Archive for September, 2007

The Troy Public Library Foundation

Incorporated in 1991, the Troy Public Library Foundation is a 501(3) nonprofit organization whose purpose is to solicit gifts, endowments, bequests, and grants for the support, enhancement, and continued operation of the Library.

A separate entity from the Friends of the Library and the Troy Public Library with its own board of directors, mission, and by-laws; the Foundation enlists the involvement of individuals, families, foundations, businesses, organizations, trusts and estates in support of the public library.

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Buy A Book Campaign

Need a gift for that person who has everything? Do you want to honor someone special in your life, or thank someone for helping out? Why not buy a book?

The Buy-A-Book campaign benefits the Troy Public Library. For a gift of $25, a book will be purchased to add to our collection. A bookplate will be placed inside the front cover with your name, or the name of the personBooks as a gift you designate, on it. This campaign allows you to contribute directly to the Library’s book collections.

As the Library’s membership grows every year, the need to increase its collections out paces the Library’s budget. This is where you can help. Your gift will place books directly into people’s hands: the littlest children who are just learning to read, the teen with an impending book report, or the adult looking for the latest bestseller.

Please consider supporting this campaign. You can choose the department you would like your gift to benefit, or your gift will be placed into the general book fund which will be used to fill the greatest need.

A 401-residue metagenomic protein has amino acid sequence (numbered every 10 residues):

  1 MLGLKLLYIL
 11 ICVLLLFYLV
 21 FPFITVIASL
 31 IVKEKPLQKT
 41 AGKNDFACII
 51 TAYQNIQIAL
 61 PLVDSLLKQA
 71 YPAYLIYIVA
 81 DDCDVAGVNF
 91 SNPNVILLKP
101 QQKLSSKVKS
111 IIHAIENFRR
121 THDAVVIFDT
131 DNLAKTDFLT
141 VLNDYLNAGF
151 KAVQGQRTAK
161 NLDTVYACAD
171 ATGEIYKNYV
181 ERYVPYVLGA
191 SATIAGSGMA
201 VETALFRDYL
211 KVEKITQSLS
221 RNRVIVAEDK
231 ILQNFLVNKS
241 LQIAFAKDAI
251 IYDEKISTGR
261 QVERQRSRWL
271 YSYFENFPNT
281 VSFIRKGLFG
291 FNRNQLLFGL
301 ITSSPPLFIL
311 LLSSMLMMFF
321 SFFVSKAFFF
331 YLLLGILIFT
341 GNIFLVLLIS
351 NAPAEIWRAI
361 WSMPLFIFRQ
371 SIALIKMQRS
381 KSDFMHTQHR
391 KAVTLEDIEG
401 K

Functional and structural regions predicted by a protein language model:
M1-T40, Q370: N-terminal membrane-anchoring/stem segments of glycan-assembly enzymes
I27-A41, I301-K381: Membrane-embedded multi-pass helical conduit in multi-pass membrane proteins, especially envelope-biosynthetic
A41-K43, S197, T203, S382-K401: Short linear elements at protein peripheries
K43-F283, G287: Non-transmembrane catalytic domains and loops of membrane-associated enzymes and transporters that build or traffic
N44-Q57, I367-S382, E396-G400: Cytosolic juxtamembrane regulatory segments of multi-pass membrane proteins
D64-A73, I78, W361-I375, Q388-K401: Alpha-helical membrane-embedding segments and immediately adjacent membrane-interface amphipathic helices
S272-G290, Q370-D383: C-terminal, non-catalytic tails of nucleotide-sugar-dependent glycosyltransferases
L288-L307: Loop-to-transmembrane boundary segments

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Book Donations

Man holding books

We are happy to accept donations of books or other materials that are in good condition.  If we do not add the items to our collection, they will be given to our book sale, held weekly at the Lansingburgh Branch.   Although we can sometimes use older books, in most cases books printed more than ten years ago will not be added to our collection and are unlikely to find a buyer at our book sale.  Please keep in mind that the library must pay to dispose of book donations that are not usable to us.

Donation Guidelines:

  • Books or other materials in good condition.
  • DVDs and CDs must be original copies in playable condition.
  • No magazines, encyclopedias, or Reader’s Digest Condensed Books.

Please place all donations in sturdy boxes or bags, and schedule large donations in advance. If you would like a receipt for tax purposes, we can provide a dated acknowledgment of the donation, but cannot place monetary value on donated items.

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Friends Newsletter

Newsletter Archives:

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In the Beginning…

Citizens of Troy became interested in establishing a public library long before many cities of comparable size. Discussion concerning such a library actually began with a letter from an anonymous ‘Citizen of Troy’ in the November 13, 1799 Troy Northern Budget appealing for the establishment of a public library in order to “work out the salvation of, consummate the happiness of, and conduct to every door a correction of morals and a source of mental improvement” for the people of Troy. A collection of books became available for circulation, and a group of stockholders was formed in 1800. The library’s search for a permanent home spans 96 years.

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Main Library

Main library front viewFunds to construct the Hart Memorial Building and the lot on which to build it were donated by Mary E. Hart to honor her late husband, William Howard Hart. Designed by the New York City architectural firm of J. Stewart Barney and Henry Otis Chapman Architects, the Hart Memorial Building, now known as the Troy Public Library, is a distinguished and early example of the American Renaissance style. When they came to design the Troy Public Library, Barney and Chapman were working in an emerging and exciting new style. This style evolved with the architectural success of the 1893 World’s Columbian Exposition in Chicago which introduced the general public to what had been a more intellectual movement with a limited number of completed projects. Examples of the style prior to construction of the Troy Public Library include the Villard Houses (1886), The Low Library at Columbia University (1894) and the Boston Public Library (1887).
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